I get out my potato ricer ( shown above ) found especially at Scandinavian stores and IKEA. I also begin to heat my griddle for cooking the lefsa and I put out the cooling racks on the counter, and place clean toweling on the racks for placing the lefsa hot off the griddle.

Whole unpeeled potatoes boiling ( above ) .After the drained potatoes have cooled a little, peel them by hand. I need a pot holder to hold the hot potatoes as I do this.
Put the cooked and peeled, but still hot potatoes through the ricer. Add the shortening and salt, then half the flour , using your hands to do the mixing. This allows you to feel the dough and gauge the necessary flour. Knead in the rest of the flour as desired while rolling out the dough. You want the dough to be soft and smooth,very pliable... not too sticky, not too dry.Note that using too much flour will give you a hard dough that cooks up to the consistency of shoe leather or cardboard,the kind Norwegian jokes are told about.

Roll the dough into golf ball size balls with your hands, then place the ball of dough on a floured surface, flattening with your hand and turning over on the floured surface to begin rolling out with the lefse rolling pin. Roll the lefse out as thin as possible-this might require you to stop and flour the rolling surface and the rolling pin every so often, then sliding the flat lefse stick under it to release it from the rolling surface, you should be able to use the stick to carefully lift the rolled out lefsa ( which will resemble a tortilla ) and place it onto a hot griddle. The size of my lefsa cooking surface determines the size of my pieces of lefsa.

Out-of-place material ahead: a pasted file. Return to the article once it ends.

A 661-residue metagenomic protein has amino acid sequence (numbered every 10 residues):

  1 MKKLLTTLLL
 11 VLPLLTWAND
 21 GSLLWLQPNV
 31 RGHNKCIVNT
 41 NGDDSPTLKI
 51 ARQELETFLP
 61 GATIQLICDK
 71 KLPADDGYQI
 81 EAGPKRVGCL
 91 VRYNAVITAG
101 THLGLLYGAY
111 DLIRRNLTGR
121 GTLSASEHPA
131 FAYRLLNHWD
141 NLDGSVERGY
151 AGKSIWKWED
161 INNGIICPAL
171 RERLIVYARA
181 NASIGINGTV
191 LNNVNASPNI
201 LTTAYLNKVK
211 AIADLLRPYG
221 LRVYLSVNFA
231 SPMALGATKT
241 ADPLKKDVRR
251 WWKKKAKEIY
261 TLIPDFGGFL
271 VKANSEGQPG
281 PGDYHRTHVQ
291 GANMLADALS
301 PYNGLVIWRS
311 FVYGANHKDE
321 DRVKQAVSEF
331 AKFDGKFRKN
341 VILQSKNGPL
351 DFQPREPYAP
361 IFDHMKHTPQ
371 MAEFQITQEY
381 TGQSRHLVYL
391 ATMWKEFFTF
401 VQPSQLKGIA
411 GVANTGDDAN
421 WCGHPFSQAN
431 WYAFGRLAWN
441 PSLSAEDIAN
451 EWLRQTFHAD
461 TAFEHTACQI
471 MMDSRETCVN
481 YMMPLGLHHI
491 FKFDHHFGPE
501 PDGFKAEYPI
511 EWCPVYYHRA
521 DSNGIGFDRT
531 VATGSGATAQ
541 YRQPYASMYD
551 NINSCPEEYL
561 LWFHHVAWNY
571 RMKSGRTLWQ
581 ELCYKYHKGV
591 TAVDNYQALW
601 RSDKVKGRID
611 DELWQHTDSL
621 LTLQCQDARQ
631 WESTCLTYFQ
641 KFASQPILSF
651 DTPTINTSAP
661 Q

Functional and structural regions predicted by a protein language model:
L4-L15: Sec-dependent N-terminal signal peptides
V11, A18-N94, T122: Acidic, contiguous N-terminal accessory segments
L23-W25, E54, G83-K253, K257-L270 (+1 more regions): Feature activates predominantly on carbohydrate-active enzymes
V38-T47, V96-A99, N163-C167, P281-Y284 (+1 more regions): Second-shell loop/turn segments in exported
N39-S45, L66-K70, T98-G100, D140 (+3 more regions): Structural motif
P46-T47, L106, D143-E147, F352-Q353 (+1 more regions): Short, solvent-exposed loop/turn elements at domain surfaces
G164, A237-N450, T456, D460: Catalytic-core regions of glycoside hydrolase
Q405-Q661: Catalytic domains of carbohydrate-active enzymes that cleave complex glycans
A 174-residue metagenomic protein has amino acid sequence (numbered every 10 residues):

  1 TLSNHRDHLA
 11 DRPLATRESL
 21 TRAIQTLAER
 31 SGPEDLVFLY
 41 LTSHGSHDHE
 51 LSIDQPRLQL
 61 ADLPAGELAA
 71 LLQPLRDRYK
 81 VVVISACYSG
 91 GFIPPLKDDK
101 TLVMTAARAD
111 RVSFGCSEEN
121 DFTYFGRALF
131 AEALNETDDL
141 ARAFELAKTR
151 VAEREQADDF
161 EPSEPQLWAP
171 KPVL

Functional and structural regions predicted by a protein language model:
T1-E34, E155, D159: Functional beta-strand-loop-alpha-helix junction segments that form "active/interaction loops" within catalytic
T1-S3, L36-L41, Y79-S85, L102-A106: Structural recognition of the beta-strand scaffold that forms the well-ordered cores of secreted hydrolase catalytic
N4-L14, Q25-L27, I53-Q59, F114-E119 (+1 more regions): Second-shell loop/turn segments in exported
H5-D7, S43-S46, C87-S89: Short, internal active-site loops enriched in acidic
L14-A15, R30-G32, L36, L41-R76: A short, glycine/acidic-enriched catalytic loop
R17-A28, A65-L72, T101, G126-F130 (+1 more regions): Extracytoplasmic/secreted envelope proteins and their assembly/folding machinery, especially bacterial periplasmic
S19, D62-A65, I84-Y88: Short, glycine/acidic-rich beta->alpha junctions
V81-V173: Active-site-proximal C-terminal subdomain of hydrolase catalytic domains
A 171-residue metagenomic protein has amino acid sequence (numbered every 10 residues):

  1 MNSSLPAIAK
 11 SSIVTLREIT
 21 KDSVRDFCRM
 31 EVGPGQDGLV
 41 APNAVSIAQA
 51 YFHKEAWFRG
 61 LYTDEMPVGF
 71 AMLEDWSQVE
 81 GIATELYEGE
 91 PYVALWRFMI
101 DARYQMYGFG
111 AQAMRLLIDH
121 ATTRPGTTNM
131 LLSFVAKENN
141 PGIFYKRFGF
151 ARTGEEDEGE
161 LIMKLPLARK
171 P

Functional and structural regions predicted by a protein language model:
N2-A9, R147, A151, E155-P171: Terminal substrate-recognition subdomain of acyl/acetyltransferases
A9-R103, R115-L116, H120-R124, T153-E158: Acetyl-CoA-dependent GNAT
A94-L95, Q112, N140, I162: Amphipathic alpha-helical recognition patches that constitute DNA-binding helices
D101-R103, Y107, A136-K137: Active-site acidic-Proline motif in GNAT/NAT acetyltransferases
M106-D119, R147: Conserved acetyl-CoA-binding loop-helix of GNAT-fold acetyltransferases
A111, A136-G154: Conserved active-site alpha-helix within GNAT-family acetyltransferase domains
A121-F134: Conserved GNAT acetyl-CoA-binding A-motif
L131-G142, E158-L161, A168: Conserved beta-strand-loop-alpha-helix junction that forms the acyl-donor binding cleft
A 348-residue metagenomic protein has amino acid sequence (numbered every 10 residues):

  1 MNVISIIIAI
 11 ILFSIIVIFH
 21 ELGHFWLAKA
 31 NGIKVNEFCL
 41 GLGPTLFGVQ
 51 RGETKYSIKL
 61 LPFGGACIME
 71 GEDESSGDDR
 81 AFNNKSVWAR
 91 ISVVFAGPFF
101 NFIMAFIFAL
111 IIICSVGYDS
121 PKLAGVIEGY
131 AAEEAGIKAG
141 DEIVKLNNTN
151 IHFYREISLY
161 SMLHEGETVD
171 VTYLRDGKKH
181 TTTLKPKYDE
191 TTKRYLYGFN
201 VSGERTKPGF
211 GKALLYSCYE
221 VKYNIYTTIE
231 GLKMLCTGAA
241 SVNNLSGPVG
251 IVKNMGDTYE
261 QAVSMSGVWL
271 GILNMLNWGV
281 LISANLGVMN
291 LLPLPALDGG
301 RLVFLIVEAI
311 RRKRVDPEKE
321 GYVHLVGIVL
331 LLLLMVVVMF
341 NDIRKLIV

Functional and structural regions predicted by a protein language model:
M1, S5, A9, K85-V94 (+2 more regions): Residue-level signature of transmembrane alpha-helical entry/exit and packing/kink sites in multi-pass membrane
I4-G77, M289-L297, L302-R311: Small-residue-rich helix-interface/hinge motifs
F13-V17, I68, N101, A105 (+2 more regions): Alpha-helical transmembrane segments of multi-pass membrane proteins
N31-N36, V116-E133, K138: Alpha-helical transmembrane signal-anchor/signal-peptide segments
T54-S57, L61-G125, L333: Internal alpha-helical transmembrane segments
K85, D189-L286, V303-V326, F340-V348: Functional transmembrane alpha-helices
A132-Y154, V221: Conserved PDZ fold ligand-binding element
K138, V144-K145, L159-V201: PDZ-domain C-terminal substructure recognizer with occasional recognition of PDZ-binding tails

When one side of the lefsa is slightly brown, turn the lefsa over using the lefsa stick and cook up the other side. After the lefsa is cooked nicely on both sides lift it off the griddle and place it on the cooling racks. The coffee is brewing, the soft butter and cinnamon and sugar are out. We eat a few pieces as I cook up the rest of the batch.
When I was in high school my Grandma Berg visited us and taught me how to make lefsa. I make lefsa often enough and although it is a family tradition at Christmas to have this as our breakfast, I also make it a few times throughout the year. Lefse is indeed a common thread running through my family. I taught my daughter, and my youngest son's wife to make it after I bought them a lefse rolling pin, lefsa turning stick, and potato ricer. My son's wife makes this frequently. I plan on teaching my grandchildren how to make lefsa and while doing so will tell them about their Great-Grandma Berg who taught me. And of course there is this, I LOVE to eat LEFSA!
Butter the lefsa and after adding whatever else you want to put on the lefsa, roll it up and enjoy!My side of the family usually ate lefsa just buttered, or buttered with cheese and / or meat inside . My husband's family ( the Burnsons' ) eat their lefsa with butter, cinnamon and sugar. Those Burnson's do have the sweet tooth! Quite a few in our family are extremely lactose intolerant and a lactose free margarine works quite well too, but as shown above, I always roll out and specially mark the lefse that I have gone ahead and prepared just for them.